6 Vision - Chapter 6 Vision The Stimulus Sensory...

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Chapter 6 Vision
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The Stimulus Sensory Transduction Light enters the eyes and affects sensory receptors Electrochemical signals sent back to the visual cortex Visible electromagnetic radiation for humans is between 380-760 nm
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The Stimulus Visible light is affected by three factors Hue (wavelength) Saturation (purity of light source) Brightness (amplitude)
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Anatomy of the Visual System Eyes Held in their orbits by muscle Connected to 4 cranial nerves (CN) CN 2. Optic Nerve: visual sensation CN 3. Oculomotor Nerve: ciliary muscle and most other muscles CN 4. Trochlear Nerve: oblique muscle CN 6. Abducens Nerve: Rectus lateralis muscle
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Anatomy of the Visual System Muscles of the eye are attached to the sclera Tough, white outer coat of the eye The conjunctiva fences off the outside with the inside of the orbital socket This stops you from seeing the eye muscles
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Anatomy of the Visual System
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Anatomy of the Visual System Eyes make 3 types of movements Vergence movements Keep the image on the proper location of the retina Saccadic movements Start-stop movements Pursuit movements Tracking a moving object The only thing that slows down the saccadic movements
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Anatomy of the Visual System Accommodation The process by which the ciliary muscles focus the lens Retina The retina contains the photoreceptors Humans have 120 million rods and 6 million cones Fovea Filled with cones only Looking directly at an object in low light may make it disappear from view
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Anatomy of the Visual System Blind Spot Also known as the optic disk
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Anatomy of the Visual System The retina has three layers of cells Ganglion cell layer (anterior) Bipolar cell layer Photoreceptor cell layer (caudal) There are a total of 55 cell types in the primate retina From light to action potential, the signal turns a circuitous route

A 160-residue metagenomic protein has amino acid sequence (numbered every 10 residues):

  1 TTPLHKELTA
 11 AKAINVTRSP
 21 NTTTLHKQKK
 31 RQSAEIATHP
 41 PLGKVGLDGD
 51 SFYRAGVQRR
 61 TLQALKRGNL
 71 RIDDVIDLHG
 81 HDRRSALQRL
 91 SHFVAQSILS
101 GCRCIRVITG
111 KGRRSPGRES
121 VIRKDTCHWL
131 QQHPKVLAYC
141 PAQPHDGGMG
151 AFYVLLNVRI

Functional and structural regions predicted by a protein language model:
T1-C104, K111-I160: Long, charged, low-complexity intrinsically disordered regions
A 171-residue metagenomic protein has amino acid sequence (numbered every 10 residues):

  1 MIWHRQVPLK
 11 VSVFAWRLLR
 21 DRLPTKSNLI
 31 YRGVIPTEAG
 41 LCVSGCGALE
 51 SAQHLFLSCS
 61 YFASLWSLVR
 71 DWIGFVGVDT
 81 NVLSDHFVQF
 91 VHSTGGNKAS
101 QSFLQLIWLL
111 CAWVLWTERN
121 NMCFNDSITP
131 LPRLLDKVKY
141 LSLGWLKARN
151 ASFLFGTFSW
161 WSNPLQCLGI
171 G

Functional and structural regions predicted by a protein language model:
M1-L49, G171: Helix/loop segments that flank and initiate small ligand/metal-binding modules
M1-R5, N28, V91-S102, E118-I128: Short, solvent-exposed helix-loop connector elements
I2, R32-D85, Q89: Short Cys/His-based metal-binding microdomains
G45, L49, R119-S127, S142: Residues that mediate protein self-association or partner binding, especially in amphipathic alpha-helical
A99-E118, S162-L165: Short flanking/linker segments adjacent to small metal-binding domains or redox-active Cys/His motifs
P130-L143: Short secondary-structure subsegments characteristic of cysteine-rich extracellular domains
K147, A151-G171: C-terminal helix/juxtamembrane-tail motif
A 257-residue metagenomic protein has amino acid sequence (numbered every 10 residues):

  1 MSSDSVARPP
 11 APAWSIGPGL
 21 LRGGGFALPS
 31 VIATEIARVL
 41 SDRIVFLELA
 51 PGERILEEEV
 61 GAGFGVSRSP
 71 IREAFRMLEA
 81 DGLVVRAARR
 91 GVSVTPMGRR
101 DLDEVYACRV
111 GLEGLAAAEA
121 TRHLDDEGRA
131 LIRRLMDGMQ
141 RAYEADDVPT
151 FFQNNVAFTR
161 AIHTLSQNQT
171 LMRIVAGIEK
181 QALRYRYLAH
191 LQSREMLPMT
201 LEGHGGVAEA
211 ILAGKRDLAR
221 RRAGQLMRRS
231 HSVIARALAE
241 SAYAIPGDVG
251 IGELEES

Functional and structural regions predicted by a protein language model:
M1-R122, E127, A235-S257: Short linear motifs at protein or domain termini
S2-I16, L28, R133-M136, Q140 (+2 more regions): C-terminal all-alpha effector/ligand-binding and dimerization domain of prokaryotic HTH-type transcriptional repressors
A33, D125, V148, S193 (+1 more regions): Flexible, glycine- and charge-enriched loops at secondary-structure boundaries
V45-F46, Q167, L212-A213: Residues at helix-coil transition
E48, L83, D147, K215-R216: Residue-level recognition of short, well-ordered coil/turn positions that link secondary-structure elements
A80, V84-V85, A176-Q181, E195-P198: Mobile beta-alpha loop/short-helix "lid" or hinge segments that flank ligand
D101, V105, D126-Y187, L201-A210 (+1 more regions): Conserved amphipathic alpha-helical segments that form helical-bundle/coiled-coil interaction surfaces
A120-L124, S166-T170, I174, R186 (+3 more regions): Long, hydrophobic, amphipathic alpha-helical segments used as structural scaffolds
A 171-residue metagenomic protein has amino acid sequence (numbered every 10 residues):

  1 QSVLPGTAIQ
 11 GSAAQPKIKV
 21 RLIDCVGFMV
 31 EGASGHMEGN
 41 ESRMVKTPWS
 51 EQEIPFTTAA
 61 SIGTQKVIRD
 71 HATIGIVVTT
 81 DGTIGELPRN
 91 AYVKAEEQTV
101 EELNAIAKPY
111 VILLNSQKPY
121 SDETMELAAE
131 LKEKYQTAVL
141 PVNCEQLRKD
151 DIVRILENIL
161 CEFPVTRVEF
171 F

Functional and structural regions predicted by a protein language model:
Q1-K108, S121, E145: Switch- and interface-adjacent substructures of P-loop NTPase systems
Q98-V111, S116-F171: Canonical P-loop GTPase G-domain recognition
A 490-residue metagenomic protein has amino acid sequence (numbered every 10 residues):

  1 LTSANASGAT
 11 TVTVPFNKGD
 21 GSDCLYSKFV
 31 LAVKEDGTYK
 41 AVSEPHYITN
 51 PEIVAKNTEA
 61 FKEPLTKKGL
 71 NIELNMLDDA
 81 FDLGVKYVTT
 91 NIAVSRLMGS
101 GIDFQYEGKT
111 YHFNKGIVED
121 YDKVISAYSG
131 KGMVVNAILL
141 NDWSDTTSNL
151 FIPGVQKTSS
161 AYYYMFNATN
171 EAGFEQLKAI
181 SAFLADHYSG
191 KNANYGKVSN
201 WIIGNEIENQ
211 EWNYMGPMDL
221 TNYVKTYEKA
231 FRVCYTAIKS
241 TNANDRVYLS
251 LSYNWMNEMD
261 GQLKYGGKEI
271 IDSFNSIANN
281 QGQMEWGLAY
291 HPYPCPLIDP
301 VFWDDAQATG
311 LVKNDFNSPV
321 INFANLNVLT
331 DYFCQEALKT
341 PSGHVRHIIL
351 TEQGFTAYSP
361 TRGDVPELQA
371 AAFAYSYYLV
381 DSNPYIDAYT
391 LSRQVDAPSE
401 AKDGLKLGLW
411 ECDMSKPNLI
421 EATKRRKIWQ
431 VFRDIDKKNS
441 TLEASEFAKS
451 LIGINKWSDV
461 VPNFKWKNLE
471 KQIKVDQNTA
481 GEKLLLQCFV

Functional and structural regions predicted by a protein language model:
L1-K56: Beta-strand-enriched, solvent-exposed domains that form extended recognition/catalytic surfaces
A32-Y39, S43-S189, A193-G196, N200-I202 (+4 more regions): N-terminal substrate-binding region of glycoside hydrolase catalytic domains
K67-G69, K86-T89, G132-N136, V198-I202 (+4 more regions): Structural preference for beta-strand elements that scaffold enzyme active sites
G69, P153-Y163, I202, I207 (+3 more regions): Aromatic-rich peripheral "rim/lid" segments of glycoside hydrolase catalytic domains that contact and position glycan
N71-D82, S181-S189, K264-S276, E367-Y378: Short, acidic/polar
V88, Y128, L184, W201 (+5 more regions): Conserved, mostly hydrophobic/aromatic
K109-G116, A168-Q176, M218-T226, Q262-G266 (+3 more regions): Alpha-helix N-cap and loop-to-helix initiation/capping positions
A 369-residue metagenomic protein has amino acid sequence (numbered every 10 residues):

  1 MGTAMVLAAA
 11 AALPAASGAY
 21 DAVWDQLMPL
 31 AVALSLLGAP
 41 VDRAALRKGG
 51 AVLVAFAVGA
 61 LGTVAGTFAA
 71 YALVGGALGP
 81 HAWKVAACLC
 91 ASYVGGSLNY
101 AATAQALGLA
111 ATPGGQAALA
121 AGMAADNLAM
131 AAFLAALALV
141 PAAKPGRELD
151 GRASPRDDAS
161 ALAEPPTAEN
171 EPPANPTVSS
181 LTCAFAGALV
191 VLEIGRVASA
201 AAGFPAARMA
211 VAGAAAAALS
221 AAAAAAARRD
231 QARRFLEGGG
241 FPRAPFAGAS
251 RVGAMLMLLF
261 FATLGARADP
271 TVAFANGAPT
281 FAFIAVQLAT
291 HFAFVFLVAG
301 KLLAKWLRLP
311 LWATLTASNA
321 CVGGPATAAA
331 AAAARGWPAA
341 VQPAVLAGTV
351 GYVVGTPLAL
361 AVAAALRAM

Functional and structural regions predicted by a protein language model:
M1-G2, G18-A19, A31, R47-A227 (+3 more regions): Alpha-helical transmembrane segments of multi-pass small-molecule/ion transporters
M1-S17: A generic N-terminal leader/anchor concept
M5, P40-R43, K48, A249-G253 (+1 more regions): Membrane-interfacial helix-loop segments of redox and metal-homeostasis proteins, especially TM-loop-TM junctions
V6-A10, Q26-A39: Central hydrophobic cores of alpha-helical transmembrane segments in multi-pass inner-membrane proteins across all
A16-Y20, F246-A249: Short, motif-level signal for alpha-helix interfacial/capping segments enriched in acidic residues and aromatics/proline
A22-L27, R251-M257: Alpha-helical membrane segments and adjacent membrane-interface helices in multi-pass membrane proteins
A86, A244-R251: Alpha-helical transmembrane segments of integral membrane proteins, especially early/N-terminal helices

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Anatomy of the Visual System
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Anatomy of the Visual System Photoreceptors The parts needed to convert light into a neural signal are: Lamellae (disks in the photoreceptor) Photopigments Opsin (protein), retinal (vitamin A) Rhodopsin breaks into rod opsin and retinal after being hit by light
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Anatomy of the Visual System
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Anatomy of the Visual System Normally open Ca2+ channels are closed when light is detected Retinal transducin Phosphodiesterase Cyclic GMP Closed ion channel When light is detected, it hyperpolarizes the photoreceptor, which therefore depolarizes the bipolar cell Normally the cyclic GMP receptor is open and that causes the bipolar cell to be hyperpolarized
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Anatomy of the Visual System
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The Six Steps of Converting Light into a Neural Signal in a Rod 1. Light strikes rhodopsin 2. Rhodopsin releases retinal 3. Retinal activates transducin (2 nd messenger) 4. Transducin activates phosphodiesterase
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This note was uploaded on 04/20/2011 for the course PSYCH 3053 taught by Professor Hubertz during the Spring '11 term at FAU.

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6 Vision - Chapter 6 Vision The Stimulus Sensory...

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